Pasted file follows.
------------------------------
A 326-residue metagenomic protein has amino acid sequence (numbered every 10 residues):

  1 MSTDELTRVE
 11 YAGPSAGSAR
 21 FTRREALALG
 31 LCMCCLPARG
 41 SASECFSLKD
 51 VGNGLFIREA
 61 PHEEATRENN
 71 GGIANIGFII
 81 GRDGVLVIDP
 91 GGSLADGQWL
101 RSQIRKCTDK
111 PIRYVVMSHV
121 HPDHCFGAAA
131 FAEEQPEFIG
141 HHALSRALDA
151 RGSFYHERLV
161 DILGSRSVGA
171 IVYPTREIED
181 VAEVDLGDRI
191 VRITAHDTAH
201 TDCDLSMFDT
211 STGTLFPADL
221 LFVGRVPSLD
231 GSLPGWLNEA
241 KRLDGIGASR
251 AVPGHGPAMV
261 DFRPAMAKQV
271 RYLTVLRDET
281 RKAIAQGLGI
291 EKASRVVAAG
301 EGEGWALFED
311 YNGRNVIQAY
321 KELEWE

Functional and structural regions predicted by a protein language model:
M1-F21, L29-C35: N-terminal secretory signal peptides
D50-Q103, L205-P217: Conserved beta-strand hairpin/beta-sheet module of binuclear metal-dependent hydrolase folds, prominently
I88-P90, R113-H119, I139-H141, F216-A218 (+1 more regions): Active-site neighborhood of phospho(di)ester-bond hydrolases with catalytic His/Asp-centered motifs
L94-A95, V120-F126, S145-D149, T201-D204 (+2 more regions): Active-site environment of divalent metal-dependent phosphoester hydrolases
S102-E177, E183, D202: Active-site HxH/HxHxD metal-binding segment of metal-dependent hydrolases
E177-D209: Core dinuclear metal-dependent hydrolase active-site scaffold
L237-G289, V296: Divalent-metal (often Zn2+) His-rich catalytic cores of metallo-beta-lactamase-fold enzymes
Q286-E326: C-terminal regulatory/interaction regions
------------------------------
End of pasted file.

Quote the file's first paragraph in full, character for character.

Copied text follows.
A 326-residue metagenomic protein has amino acid sequence (numbered every 10 residues):